Cheaper pills, but at what cost?

It used to exasperate me whenever my parents went to Bangkok and spent considerable time in the pharmacies there.

Dad, who suffers from acute gout, would search for colchicine (an oral drug), while mum usually returned home with tubes and tubes of a certain brand of analgesic balm.

When I tried to dissuade them - dad especially - the talk usually turned into an argument.

From "How do you know it's genuine and not fake pills?" to "Are you sure you're allowed to take this without proper prescription?", the questions flew past one main consideration: cost.

It's cheaper and he doesn't have to wait till the next doctor's appointment, argues my father.

And those reasons clearly top the list for some of the 45 heartlanders I approached this week.

Madam Chin Mei Mei, 59, a stall assistant, doesn't realise the risk she may be taking.

She says: "Aiyah, nothing can go wrong lah. I'll (carry) a sample of the pills that I take regularly, then just buy them over the counters when I travel."

Mr Mohd Zainuddin, 40, a courier serviceman, reckons it's fine too since there are instructions on the packaging.

"There's nothing to worry about. All you must do is read the instructions carefully," he says.

An increasing number of people are also turning to alternative sources such as the Internet for prescription drugs.

Take Miss Ang Yuan Yue, 31, a helper at a soya bean stall.

As she works long hours, buying birth-control pills this way is more convenient.

She explains: "I don't have time to visit the doctor and no one told me it is dangerous."

Until a week-long, worldwide crackdown which saw more than $13,000 worth of illegal medicine seized in Singapore last September.

Included in the list of drugs were weight-loss pills and birth-control tablets on sale on auction sites, discussion forums, blogs and online classified advertisements.

Says Miss Ang: "As I read the reports, I found out that taking the (contraceptive) pills (without medical supervision) could cause blood clots and high blood pressure."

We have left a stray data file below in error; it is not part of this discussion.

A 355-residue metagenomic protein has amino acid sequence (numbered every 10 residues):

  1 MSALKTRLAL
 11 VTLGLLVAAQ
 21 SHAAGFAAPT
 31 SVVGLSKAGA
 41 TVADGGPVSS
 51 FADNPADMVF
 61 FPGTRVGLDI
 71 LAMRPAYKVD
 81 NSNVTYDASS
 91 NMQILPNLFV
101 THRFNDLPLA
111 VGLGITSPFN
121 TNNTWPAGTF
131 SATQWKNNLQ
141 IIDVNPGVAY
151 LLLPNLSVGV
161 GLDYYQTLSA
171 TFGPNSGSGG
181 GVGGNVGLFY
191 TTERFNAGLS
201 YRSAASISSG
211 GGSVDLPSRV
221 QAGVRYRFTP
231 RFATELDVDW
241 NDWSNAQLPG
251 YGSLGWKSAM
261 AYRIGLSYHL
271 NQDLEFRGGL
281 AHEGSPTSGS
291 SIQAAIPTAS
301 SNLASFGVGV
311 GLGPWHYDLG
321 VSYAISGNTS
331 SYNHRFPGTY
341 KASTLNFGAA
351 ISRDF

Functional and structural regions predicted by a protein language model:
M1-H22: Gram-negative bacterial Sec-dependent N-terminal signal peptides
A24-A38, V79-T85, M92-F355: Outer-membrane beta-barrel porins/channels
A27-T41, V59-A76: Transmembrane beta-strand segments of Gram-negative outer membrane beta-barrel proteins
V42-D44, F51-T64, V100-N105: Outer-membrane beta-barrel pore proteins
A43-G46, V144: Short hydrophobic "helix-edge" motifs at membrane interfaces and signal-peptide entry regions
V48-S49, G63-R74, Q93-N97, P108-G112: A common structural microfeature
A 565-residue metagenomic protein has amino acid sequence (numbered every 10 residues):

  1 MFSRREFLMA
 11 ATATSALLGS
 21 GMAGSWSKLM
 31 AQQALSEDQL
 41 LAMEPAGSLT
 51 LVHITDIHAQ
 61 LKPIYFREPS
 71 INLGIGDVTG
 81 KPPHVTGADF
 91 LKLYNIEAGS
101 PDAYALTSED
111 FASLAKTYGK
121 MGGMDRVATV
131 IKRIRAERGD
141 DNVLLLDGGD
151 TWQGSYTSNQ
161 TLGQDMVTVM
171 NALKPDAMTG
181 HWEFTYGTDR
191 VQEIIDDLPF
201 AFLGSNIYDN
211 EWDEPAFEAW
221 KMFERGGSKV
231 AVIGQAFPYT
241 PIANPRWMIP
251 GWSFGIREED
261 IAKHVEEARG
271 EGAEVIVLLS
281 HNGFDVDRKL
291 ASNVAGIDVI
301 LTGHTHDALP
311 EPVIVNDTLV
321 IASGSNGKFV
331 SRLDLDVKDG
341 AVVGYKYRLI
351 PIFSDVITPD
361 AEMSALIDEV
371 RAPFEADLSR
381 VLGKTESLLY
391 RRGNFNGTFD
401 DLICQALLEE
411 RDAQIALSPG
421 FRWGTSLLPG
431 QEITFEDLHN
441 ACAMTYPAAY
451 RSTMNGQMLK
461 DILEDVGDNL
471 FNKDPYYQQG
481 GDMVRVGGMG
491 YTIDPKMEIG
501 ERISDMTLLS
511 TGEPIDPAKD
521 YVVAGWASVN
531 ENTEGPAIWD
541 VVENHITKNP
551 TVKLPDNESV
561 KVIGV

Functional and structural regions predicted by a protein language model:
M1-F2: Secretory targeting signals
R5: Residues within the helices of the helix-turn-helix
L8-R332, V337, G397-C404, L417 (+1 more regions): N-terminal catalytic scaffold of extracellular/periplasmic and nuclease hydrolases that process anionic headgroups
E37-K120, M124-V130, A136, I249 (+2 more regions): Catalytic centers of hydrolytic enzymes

Earlier this week, an alert was sent out by the Health Sciences Authority (HSA) after four patients between the ages of 30 and 78 were admitted to hospitals with dangerously low blood sugar levels.

Two of the men were taken to the hospitals unconscious; the other two confused and weak. HSA said the adverse effects were likely the result of taking illegal sexual enhancement products.

Such cases indicate that much still has to be done to educate the public on the risks of buying prescription drugs that have not been prescribed by a doctor, points out Mr Lim Hock Tuan.

The 55-year-old cabby says: "It's sad that we must wait for something to happen, someone to be seriously ill or die, before the alarm bells ring.

"It's not worth risking your life just to save a few dollars. Buying a balm or cream is different from (buying) oral medicines."

But not everyone falls under this trap of "convenience and cost" if our other random poll, conducted separately, is any indication.

Only eight out of 50 people said they would take a prescription pill even if it was not prescribed by a doctor. (See results on facing page.)

Mr Sasitharan Pillay, 65, a part-time cleaner, feels that it's better to be safe than sorry.

That's why he makes it a point to nag at his wife when she returns from her trips to Malaysia or Thailand with all kinds of medication, including those for high blood pressure.

Says Mr Pillay: "There have been times too when I just dump the whole lot into the garbage bin.

"After a while, she just stopped."

Fortunately, my dad has stopped opting for cheaper alternatives after the nagging.

As for the analgesic balm, the same can now be found here in medical halls at about the same cost.

What's best, she can buy them only when she runs out of them - instead of throwing the expired batches.

As the saying goes, that's penny wise, pound foolish.